TUESDAY, NOVEMBER 24, 2020
Also, you've been Schwedeled: The current state of our failing culture raises basic anthropological questions—questions about the basic intellectual and emotional functioning of our floundering, war-inclined species.
With that in mind, we'll direct you to a pair of points found in today's New York Times.
Our first citation comes from a guest column by Lisa Feldman Barrett, a psychology professor at Northeastern. Headline included, the column starts like this:
Your Brain Is Not for Thinking
Five hundred million years ago, a tiny sea creature changed the course of history: It became the first predator. It somehow sensed the presence of another creature nearby, propelled or wiggled its way over, and deliberately ate it.
This new activity of hunting started an evolutionary arms race. Over millions of years, both predators and prey evolved more complex bodies that could sense and move more effectively to catch or elude other creatures.
Eventually, some creatures evolved a command center to run those complex bodies. We call it a brain.
This story of how brains evolved, while admittedly just a sketch, draws attention to a key insight about human beings that is too often overlooked. Your brain’s most important job isn’t thinking; it’s running the systems of your body to keep you alive and well...
According to Barrett, her "story of how brains evolved" is actually "just a sketch." We assume that means that her story is vastly oversimplified, or something roughly like that.
Set that to the side. Barrett says your brain exists (has evolved) "to keep you alive and well." It doesn't exist to produce pure thought.
(Working from that framework, the modern American brain can be said to be functioning well.)
Barrett takes her basic observation in one direction. We'll suggest a different application:
Does your brain exist to make you feel well? Say hello to tribal thought, to tribal true belief.
In his regular column in today's Times, Bret Stephens covers somewhat similar ground. In the following passage, he's discussing the "stab-in-the-back myth" which was sold to Germans to explain their nation's defeat in World War I:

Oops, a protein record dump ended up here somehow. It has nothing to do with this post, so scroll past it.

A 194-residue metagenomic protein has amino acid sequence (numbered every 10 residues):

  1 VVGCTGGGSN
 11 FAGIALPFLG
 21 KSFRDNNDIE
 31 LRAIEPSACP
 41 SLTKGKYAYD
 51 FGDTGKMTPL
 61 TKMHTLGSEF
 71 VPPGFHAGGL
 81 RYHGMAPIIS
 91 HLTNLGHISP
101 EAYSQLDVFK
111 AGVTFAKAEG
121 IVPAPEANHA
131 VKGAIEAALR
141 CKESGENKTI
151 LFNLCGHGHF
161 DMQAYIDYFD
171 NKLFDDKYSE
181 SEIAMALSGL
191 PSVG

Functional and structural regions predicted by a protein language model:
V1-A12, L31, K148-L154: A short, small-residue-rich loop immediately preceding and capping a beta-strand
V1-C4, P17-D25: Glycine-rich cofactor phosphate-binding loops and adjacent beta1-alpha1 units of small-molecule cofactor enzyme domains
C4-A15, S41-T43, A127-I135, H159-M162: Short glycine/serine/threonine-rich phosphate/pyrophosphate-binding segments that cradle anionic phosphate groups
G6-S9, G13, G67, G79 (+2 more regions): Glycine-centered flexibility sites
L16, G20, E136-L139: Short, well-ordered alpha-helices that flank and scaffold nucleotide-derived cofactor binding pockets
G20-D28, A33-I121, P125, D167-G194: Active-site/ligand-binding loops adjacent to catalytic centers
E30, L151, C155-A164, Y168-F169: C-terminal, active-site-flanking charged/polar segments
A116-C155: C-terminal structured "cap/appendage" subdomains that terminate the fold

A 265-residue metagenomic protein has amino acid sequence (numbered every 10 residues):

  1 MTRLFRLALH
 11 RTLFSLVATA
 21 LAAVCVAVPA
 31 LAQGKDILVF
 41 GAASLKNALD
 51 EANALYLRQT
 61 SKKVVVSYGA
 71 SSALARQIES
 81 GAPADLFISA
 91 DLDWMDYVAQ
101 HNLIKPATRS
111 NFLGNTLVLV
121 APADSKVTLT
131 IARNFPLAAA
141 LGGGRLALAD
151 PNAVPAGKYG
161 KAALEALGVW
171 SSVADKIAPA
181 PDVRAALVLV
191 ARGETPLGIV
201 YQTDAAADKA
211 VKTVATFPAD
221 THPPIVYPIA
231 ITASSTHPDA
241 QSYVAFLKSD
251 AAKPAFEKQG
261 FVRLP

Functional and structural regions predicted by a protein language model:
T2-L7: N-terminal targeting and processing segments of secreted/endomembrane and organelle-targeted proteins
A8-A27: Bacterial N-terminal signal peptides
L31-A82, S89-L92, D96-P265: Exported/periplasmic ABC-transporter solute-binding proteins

[The story] claimed that the German Army, though in retreat in the fall of 1918, could have kept up the fight had it not been betrayed by defeatist and scheming politicians who agreed to an armistice that November.
This was, of course, a self-serving lie: Germany’s armies were being routed, its strategic situation was hopeless, its sailors were mutinying, its people were approaching starvation and only the armistice (which the kaiser’s generals asked for) spared it from a much more painful defeat.
But the nature of the myth wasn’t that it should be believable. It’s that it should be believed.
Question: If the story wasn't believable, why in the world was the story believed?
Answer: Our species' brain has not (primarily or necessarily) evolved for thinking—for rational thought! At times of great societal stress, our brain is designed to produce tribal true belief.
(At present, do our own tribe's brains behave in some such ways? We expect to address that question in the next few weeks.)
Completing the rule of three, we close by directing you to this new piece at Slate. The mysterious, inscrutable Heather Schwedel wrote the analysis piece in question. The headline atop it says this:
The Absolute Dirtiest Lines on Megan Thee Stallion’s New Album, Ranked
Slate began its life in the Clinton years as a source of intelligent mainstream center-left journalism. Our question—should it be surprising that Slate now seems to run on such rocket fuel?
We can offer no absolute answer to that sensible question. We can advance this one conjecture:
If you click that link and travel to Slate, you may find that you've been Schwedeled!
Our brains are not designed for thinking? Can that even be true of the brains over here, within our superior tribe?